Not too long ago, I found that I’d plunged myself into a murky sort of swamp—trapped between the jaws of the black dog and the jeers of a noonday demon of acedia, to which I’d opened myself up through sheer laziness. Beyond a daily intercession session where I asked God to give his blessing, grace, healing, or peace to many—all mentioned by name—I’d stopped praying.
Don’t get me wrong—if you’re not praying very much, if you’re not seeking out a conversation, or carving out a bit of time to simply be with Christ, then simply interceding for others is no bad thing. Even if it is done lazily with a mind distracted or stultified, such prayer is efficacious and good because intention (thankfully) carries them higher than our too-grounded hearts might imagine.
But I am a Benedictine Oblate, and part of my oblation means praying the Liturgy of the Hours as often and as well as I can within my station of life. Sometimes, that has meant managing up to three offices a day. Sometimes, it’s meant managing only one, but for decades now, the idea of putting down the breviary and essentially ignoring it has seemed unthinkable to me.
But then came COVID-19 and a deepening sense of brain fog that, by the start of 2021, had overtaken me. Lots of good habits went bad, including my best habit: participation in the Hours, the daily prayers of the Church.
The black dog began to unclench, and the noonday demon began to flee a little, when I determinedly began to utter a brief prayer upon rising—one that would feel sincere but not overtaxing: Lord, by your Cross and Resurrection, you have set us free. You are the Savior of the world!
Just managing that for a week or so made a difference. I could feel it. My optimism increased—only a little, but a little was good.
After a while, I felt up to Morning Prayer and shuffled into my oratory, lit my candles, covered my head, and settled down, once again opening my breviary. Asking the Lord to open one’s lips “that my mouth may proclaim your praise” after one has been away for a while is a humbling thing. Intellectually, we all know God is there, that God is always waiting for us—like the father of the prodigal son—yet because we so easily project our own characteristics on the Father, we wonder if he is rolling his eyes and turning the page of a good book he started while we kept him waiting. For me, it took a few minutes of silence to really believe God might be glad to see me making a profound bow once more.
It is remarkable how often I open the Hours and find within the antiphons, Psalms, and canticles the exact expression of my heart.
One particular morning, Psalm 102 was precisely what I needed to read as I struggled with a sense of spiritual desolation and world-fatigue:
I have become like a pelican in the wilderness, / like an owl in desolate places. / I lie awake and I moan / like some lonely bird on a roof.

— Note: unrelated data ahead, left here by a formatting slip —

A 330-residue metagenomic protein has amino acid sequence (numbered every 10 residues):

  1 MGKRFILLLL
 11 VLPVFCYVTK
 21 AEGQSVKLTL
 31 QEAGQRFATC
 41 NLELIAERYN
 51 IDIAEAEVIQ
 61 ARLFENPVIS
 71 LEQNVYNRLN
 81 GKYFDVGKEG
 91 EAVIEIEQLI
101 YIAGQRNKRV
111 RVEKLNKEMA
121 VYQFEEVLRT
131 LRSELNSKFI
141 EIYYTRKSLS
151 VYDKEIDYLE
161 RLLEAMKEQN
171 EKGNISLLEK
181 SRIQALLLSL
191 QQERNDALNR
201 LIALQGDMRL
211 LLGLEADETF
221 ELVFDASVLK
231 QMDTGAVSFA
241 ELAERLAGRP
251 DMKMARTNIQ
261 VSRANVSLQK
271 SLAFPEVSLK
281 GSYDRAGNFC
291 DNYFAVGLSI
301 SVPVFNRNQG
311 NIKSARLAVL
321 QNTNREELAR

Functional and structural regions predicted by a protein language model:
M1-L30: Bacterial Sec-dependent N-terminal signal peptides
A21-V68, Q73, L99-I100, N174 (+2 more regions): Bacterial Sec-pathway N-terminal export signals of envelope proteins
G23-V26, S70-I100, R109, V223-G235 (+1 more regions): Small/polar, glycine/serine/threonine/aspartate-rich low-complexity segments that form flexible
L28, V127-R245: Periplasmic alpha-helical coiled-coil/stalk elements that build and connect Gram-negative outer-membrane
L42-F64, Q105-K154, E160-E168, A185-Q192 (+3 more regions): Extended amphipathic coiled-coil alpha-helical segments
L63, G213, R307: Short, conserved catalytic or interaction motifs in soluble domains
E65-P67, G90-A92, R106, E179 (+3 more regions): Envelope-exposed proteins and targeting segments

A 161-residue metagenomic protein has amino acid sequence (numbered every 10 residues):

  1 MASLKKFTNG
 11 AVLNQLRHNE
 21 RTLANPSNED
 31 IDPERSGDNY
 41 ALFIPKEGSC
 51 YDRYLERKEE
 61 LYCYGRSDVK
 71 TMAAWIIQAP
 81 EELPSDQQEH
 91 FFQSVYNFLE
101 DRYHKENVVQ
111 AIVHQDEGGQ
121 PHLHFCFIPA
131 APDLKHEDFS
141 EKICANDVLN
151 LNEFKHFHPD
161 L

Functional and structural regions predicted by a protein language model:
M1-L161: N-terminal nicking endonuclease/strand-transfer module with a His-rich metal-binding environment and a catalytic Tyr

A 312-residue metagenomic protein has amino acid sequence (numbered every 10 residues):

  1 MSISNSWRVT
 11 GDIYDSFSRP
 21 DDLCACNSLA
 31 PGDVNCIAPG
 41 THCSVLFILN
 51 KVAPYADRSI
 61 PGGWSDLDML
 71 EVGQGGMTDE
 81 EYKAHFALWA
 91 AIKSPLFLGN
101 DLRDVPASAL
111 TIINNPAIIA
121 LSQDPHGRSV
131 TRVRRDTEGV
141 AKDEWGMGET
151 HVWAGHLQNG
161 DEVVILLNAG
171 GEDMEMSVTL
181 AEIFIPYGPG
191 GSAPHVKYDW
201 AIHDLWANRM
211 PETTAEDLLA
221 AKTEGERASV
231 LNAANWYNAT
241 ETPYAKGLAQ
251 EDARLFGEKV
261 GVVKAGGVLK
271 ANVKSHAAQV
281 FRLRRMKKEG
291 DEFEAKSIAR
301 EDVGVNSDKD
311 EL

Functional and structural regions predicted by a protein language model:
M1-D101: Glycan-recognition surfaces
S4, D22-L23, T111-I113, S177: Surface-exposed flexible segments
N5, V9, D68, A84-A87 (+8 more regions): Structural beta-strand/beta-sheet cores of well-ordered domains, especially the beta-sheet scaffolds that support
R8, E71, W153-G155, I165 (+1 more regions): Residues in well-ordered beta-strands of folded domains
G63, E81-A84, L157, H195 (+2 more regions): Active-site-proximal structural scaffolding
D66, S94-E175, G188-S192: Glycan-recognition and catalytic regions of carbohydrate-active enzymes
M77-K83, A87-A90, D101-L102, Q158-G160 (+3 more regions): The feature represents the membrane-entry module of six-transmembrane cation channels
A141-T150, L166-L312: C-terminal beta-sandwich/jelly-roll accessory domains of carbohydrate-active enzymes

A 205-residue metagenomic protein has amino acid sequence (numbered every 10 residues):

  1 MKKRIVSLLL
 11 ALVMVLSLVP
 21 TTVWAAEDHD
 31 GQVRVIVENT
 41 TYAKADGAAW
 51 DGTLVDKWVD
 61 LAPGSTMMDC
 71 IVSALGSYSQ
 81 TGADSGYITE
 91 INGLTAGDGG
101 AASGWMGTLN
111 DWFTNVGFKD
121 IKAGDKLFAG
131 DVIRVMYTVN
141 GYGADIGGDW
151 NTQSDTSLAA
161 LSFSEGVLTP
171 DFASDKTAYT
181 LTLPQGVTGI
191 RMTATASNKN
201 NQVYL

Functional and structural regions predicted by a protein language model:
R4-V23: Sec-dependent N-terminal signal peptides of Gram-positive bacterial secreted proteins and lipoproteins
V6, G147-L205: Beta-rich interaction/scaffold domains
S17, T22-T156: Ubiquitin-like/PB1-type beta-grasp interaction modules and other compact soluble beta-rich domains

Praying the Office privately can sometimes feel lonely, but it can also allow one to linger within a phrase, to slow down and really commit to a Psalm or canticle line-by-line. Doing so that morning brought me to a tidy reminder by the great song’s end:
Long ago you founded the earth / and the heavens are the work of your hands. / They will perish but you will remain. / They will all wear out like a garment. / You will change them like clothes that are changed. / But you neither change, nor have an end.
Here is a beautiful depiction of the futility of our daily stresses and worries; a reminder of the constantly permitted renewal of all creation, including you and me. God arrays himself in the splendor of all of it through times and trends and seasons. He wears it all, and wears it out, like garments needing changing.
And he does that through us. We—if we are willing—are the garments; we permit God to array himself in us, and then wear us until—if we are true saints—we are worn out to little more than cinder.
Being used up is what eventually brings the glory. Just as a summer that has reached its peak must end, bursting into splendid autumn, we must be ready to grow into ourselves until we are fully ourselves (thus fully what God wants us to be), and then we must be ready to become something else entirely, as God wills it, even if we feel pretty comfortable where we are.
I didn’t like the long lockdown and the quarantining, necessary as it was for the sake of elderly family members. But it became what I knew, and stepping out into something else was scaring me enough to test my trust.
Perhaps the reason we sometimes get stuck in that swampy space between depression and acedia is because we try to stop the process of renewal; we fight it, hanging on to where we are (as though a season held dearly can extend into forever) because things feel scary and trust is hard, especially if we feel like we’re being urged toward becoming the something else God wants us to be. We put down the prayer books and the beads and hold back on participating in what comes next because what we know has begun to feel familiar and right to us, and thus comfortable.
Well, where is the Christian adventure in that? No wonder I was depressed.